[1] To date, the European Union has approved four macro-regions as intergovernmental initiatives: the Baltic Sea (2009), the Danube (2010), the Ionian and Adriatic (2014) and the Alpine (2015). Collectively, these encompass 27 countries (EU and non-EU) and a populace exceeding 340 million.

[2] Numerous Euro-regions exemplify the operational ethos of a borderless Europe. The TriRhena Euroregion serves as a trinational platform for political cooperation in the Upper Rhine region, encompassing the urban hubs of Colmar, Mulhouse, Freiburg im Breisgau, Lörrach and Basel, spanning across France, Germany and Switzerland. It covers an area of 8,700 km² and brings together 2.3 million individuals. The Meuse-Rhine Euroregion, established in 1976 and granted legal status in 1991, covers an area of 11,000 km² and nearly 3.9 million inhabitants residing in the corridor of Aachen-Maastricht-Hasselt-Liège.

[3] Some major infrastructures that have impacted connectivity, spatial planning and the positioning of urban centres include the Channel Tunnel (linking London, Lille, Brussels, and Paris), the Øresund Bridge (Copenhagen-Malmö), Rail Baltica (Tallinn-Riga-Warsaw), the Mont d’Ambin Base Tunnel (between Lyon and Turin) and the Fehmarn Belt Tunnel (between Denmark and Germany), as well as high-speed rail networks and port modernisation.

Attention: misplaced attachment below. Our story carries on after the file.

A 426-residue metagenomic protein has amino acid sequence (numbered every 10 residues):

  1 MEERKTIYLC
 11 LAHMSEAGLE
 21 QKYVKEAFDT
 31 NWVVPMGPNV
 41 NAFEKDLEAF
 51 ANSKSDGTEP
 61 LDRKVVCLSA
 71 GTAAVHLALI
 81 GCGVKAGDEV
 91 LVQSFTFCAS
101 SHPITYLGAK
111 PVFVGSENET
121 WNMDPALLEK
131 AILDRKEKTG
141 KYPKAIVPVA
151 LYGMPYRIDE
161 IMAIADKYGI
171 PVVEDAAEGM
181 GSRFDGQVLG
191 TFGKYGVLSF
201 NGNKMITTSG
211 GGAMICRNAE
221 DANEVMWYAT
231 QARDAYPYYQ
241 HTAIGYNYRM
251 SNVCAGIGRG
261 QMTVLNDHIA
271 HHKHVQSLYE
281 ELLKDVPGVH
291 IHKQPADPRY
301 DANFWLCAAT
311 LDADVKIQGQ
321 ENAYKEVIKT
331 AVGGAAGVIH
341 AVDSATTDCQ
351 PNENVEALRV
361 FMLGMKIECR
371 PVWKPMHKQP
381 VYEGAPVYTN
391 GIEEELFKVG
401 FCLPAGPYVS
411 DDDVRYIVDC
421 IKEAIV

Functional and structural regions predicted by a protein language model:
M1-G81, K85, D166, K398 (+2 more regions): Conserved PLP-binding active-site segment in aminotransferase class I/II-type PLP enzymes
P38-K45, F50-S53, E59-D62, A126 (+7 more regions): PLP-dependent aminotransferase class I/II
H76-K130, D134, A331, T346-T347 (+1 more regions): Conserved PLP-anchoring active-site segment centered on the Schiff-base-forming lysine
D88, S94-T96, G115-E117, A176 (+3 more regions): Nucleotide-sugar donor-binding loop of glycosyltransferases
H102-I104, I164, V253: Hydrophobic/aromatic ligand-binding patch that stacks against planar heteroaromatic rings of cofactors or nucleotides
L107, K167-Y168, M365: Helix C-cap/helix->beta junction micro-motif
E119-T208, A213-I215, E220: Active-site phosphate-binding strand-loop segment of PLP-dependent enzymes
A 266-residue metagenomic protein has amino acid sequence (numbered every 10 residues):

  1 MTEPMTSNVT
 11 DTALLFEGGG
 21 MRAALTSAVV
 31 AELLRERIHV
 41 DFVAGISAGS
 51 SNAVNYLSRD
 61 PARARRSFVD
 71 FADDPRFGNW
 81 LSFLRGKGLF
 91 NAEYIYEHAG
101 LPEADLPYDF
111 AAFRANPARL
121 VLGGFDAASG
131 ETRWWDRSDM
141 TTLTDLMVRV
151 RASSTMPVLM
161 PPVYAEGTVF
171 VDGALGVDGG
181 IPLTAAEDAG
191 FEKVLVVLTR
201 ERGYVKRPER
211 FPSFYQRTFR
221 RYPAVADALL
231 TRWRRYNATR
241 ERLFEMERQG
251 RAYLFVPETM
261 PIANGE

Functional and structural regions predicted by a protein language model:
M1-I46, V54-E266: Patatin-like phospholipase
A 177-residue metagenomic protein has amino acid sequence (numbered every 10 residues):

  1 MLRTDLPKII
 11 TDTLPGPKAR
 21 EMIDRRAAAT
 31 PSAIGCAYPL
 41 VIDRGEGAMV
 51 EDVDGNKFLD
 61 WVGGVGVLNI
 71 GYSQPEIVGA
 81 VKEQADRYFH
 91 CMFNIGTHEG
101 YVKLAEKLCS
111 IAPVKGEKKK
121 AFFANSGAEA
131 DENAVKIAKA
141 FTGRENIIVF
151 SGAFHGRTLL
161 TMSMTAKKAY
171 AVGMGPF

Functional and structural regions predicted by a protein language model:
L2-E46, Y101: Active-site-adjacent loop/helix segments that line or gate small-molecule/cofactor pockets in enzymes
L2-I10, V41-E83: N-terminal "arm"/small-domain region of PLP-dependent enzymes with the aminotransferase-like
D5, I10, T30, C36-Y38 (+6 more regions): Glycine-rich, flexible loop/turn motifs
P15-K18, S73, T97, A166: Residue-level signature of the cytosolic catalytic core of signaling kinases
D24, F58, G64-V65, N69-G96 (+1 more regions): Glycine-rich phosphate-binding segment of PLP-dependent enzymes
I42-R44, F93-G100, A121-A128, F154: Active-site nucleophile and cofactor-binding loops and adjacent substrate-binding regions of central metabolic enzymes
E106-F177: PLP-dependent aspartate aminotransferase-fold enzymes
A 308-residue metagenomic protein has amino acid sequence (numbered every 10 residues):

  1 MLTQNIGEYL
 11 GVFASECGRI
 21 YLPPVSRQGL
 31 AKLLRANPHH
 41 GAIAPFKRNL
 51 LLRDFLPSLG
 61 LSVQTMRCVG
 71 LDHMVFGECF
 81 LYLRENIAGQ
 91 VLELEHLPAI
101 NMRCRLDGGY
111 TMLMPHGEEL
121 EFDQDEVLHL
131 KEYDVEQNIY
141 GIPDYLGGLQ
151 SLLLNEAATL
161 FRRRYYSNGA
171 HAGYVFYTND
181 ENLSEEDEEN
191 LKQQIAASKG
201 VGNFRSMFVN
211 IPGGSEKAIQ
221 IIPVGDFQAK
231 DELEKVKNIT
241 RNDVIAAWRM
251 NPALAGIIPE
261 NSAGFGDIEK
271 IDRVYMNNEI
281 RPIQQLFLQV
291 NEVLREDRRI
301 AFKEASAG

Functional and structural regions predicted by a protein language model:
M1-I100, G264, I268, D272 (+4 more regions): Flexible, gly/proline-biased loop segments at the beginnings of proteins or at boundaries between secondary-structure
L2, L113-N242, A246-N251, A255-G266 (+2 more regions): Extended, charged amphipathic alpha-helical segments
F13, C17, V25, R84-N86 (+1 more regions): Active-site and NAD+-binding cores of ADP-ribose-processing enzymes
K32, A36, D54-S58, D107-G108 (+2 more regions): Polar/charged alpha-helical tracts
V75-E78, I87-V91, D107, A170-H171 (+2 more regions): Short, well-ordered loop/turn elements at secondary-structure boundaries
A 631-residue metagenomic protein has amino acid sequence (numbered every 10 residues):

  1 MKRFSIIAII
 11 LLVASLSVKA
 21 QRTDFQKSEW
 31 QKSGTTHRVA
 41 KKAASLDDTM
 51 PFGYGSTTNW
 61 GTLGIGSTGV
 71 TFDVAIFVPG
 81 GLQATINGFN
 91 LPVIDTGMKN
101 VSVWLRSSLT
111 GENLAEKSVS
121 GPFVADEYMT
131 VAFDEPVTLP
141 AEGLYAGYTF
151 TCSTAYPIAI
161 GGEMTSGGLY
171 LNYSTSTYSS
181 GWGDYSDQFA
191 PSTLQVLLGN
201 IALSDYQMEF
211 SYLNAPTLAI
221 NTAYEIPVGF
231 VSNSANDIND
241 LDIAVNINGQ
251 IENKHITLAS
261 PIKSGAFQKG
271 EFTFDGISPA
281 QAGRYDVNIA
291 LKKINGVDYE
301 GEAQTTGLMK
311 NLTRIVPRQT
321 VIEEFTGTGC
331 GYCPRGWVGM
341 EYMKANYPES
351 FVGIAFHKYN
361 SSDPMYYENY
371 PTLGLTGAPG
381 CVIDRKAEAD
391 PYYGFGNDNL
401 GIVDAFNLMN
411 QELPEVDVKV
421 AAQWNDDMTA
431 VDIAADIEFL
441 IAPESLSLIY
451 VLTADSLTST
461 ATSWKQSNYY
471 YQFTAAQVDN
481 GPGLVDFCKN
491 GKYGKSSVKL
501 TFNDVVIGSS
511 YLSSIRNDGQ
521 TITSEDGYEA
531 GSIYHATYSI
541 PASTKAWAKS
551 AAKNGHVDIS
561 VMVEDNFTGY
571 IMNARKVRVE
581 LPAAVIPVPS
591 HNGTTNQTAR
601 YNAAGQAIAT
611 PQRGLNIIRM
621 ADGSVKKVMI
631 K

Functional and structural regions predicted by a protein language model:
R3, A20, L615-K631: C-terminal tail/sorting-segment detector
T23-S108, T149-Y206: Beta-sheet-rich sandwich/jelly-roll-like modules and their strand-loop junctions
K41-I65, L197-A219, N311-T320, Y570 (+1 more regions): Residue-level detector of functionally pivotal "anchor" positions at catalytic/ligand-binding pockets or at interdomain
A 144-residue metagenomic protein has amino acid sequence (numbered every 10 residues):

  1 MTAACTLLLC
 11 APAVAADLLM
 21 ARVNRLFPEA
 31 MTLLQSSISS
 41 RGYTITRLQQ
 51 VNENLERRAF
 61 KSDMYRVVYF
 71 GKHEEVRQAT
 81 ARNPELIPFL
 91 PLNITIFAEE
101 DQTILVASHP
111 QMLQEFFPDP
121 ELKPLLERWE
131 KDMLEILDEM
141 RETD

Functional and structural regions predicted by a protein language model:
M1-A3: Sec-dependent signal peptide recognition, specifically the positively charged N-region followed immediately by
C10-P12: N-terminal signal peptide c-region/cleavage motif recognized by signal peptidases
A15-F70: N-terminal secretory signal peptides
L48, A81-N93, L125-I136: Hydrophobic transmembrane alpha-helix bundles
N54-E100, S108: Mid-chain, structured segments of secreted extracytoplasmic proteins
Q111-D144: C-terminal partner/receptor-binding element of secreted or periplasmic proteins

[4] Despite London’s departure from the EU, it continues to maintain a pivotal role in the European urban framework.

[5] In 1973, William Alonso coined the term “borrowed size” to explain the mismatch between the size and function of smaller cities within a megalopolitan urban complex. He proposed that smaller urban areas “borrow” some of the significant agglomeration benefits from their neighbours, while simultaneously avoiding the associated costs. While Alonso initially focused on borrowed size from geographically nearby places, in an ever-expanding global economy, his argument readily applies to city networks more broadly. This suggests not only connectivity within regional networks but also at national and international levels. The concept of borrowed size is closely linked with city size/dimension, network connectivity and metropolitan functions in Europe.

[6] From the Perspective of European Territorial Development (Potsdam, 1999) to the Territorial Agenda 2030 (including its urban focus in the New Leipzig Charter), Europe highlights the significance of territorial and strategic planning, as well as the territorial dimension of sectoral policies, at all levels of governance.

Recommended reading

  • Ciudades, una ecuación imposibleMireia Belil, Jordi Borja and Marcelo Corti (ed.) Icaria Editorial, 2012

The newsletter

Subscribe to our newsletter to keep up to date with Barcelona Metròpolis' new developments